HBMEC were grown to 60% conuence and treated with different
concentrations of propranolol. Cells were collected and washed
in ice-cold PBS pH 7.0. Cells were subsequently lysed in ApoAlert lysis buffer (Clontech, Palo Alto, CA) for 1 h at 4 C and the
lysates were claried by centrifugation at 16,000 g for 20 min.
Caspase-3 activity was determined by incubation with 50 M of
the caspase-3-specic uorogenic peptide substrate acetyl-AspGlu-Val-Asp-7-amino-4-triuoromethylcoumarin (Ac-DEVD-AFC)
in assay buffer [50 mM HepesNaOH (pH 7.4), 100 mM NaCl,
10% sucrose, 0.1% 3-[(3-cholamidopropyl)dimethylammonio]-1propanesulfonate, 5 mM DTT and 1 mM EDTA] in 96-well plates
[19]. The release of AFC was monitored for at least 30 min
at 37 C on a uorescence plate reader (Molecular Dynamics)
(ex = 400 nm; em = 505 nm). The cleavage of the tetrazolium salt
WST-1 {4-[3-(4-iodophenyl)-2-(4-nitrophenyl)-2H-5-tetrazolio]1,3-benzene disulfonate} by mitochondrial dehydrogenases (Roche
Diagnostics, Laval, QC) was also used to assess cell viability

Fig. 1. -Adrenergic receptors expression in human brain tumor specimens. Total RNA was extracted from 5 human glioblastoma biopsies obtained from operated patients.
(A) Single cDNA amplicon product obtained from healthy brain total RNA was validated for each amplied gene on an agarose gel stained with ethidium bromide. (B) Total
RNA was extracted from 5 glioblastoma specimens and relative gene expression levels for MMP-9, GAPDH, 1-, 2-, and 3-adrenergic receptors were assessed by qRT-PCR.

B. Annabi et al. / Pharmacological Research 60 (2009) 438445


3. Results
3.1. -Adrenergic receptors expression in human brain tumor
1-, 2-, and 3-adrenergic receptors gene expression was rst
assessed in human clinical glioblastoma specimens obtained from
operated patients. Total RNA was extracted from tumors and used in
qRT-PCR experiments. The design of primers enabled measurement
of the specic expression levels of individual human -adrenergic
genes and of the matrix metalloproteinase (MMP)-9, a crucial MMP
known to be involved in BBB opening and which expression is
correlated with cancer invasiveness [21]. This was validated by visualisation of a single cDNA amplicon product obtained from healthy
human brain total RNA by semi-quantitative RT-PCR on an agarose
gel (Fig. 1A). When qRT-PCR was then performed in glioblastoma
specimens, the expression of each of the -adrenergic receptor
gene expression was compared to that of MMP-9. We found a good
correlation between 2-adrenergic receptor and MMP-9 (r2 = 0.88,
Fig. 1B) but not for the other -adrenergic receptors tested. This suggests that adaptative -adrenergic receptors expression takes place
during tumor development and correlates with the aggressiveness
of the tumor.
3.2. Adaptative -adrenergic receptors expression during
experimental brain tumor development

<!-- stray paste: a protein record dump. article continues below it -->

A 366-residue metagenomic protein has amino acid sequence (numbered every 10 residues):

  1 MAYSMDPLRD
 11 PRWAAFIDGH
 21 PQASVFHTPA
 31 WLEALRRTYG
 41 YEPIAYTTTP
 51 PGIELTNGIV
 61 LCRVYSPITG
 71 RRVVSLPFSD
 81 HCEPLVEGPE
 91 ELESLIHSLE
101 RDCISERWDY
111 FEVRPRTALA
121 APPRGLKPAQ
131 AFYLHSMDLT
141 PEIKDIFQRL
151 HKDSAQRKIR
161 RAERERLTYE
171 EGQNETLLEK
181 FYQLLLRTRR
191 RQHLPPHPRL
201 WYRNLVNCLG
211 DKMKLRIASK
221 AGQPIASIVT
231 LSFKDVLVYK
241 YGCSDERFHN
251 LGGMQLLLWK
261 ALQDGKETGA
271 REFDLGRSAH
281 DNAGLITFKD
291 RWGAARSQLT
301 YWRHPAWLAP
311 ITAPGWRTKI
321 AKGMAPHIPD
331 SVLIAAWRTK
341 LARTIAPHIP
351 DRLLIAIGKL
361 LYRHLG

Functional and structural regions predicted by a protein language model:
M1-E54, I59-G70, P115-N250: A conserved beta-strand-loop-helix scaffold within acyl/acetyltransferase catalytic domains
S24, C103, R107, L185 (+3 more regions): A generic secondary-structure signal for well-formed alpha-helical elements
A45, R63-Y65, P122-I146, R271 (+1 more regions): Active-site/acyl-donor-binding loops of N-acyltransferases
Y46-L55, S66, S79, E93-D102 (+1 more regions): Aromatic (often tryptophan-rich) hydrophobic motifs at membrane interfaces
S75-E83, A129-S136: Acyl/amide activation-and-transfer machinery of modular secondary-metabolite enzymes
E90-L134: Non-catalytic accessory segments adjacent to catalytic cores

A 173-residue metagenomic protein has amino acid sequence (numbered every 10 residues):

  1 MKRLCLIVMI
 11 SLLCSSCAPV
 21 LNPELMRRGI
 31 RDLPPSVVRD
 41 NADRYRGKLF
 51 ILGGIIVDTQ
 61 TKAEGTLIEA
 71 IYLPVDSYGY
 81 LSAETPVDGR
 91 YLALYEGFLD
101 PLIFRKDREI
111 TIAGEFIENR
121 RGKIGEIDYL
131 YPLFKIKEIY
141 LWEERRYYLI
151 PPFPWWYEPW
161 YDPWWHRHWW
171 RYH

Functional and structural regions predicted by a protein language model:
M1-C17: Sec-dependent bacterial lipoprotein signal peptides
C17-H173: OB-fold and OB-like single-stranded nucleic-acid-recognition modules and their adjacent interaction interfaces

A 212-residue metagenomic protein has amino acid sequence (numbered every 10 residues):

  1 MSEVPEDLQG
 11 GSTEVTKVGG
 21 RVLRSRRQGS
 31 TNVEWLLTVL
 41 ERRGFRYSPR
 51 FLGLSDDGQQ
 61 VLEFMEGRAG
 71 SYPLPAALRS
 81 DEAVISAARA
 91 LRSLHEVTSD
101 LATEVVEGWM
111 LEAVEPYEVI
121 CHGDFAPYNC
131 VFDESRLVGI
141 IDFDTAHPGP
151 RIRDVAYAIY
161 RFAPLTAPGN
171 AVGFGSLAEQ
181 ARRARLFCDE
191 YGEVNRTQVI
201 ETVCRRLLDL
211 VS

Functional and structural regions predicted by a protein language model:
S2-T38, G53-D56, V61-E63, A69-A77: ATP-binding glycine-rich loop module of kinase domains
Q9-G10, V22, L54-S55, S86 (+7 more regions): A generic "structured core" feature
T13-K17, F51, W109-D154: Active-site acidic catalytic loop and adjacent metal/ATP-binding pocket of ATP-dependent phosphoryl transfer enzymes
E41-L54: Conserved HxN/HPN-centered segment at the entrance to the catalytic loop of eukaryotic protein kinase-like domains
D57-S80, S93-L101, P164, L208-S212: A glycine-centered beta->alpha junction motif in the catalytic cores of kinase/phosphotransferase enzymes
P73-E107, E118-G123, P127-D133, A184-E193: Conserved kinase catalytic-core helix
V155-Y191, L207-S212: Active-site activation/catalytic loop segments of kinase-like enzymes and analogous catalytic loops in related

In an attempt to assess the contribution of -adrenergic receptors expressed in the tumor vasculature, experimental brain tumor
growth was induced. We used U87 glioblastoma cell suspensions
that were implanted by stereotaxis within the brains of nude mice
and left to develop for several weeks as described in Section 2.
Intracerebral growth of U87 tumors was routinely found to occur
within the rst 34 weeks as previously validated by us [11,12]. Total
RNA was extracted from healthy brain and from brain tumors, and
-adrenergic receptors gene expression was assessed by qRT-PCR.
The design of primers that enabled measurement of the specic
expression levels of individual murine -adrenergic genes was validated as shown in Fig. 2A. Only cDNA of these specic murine
receptors was amplied from in vivo U87 tumors, but not from
in vitro human U87 cell cultures (Fig. 2A), therefore allowing us
to ignore the presence of human -adrenergic receptor mRNA
from the implanted human cancer cells. When qRT-PCR was performed with experimental brain tumors, we found that expression
of 1-and 3-adrenergic receptors were, respectively, low and
undetectable (ND) in comparison to healthy brain tissue, while
expression of 2-adrenergic receptors was increased from 2 to 3fold over the level seen in healthy brain tissue (Fig. 2B, black boxes).
These results suggest that adrenergic adaptative processes could
take place during tumor vascularization, but do not exclude the
possible contribution of host-derived murine circulating cells to the
-adrenergic receptor gene expression which can include, among
many others, endothelial progenitor cells, mesenchymal stem cells,
hematopoietic stem cells, as well as non-endothelial cells.

Fig. 2. Adaptative -adrenergic receptors expression during experimental brain

tumor development. Total RNA was extracted from human U87 cells, healthy mouse
brain, or from U87 experimental tumors, and semi-quantitative RT-PCR performed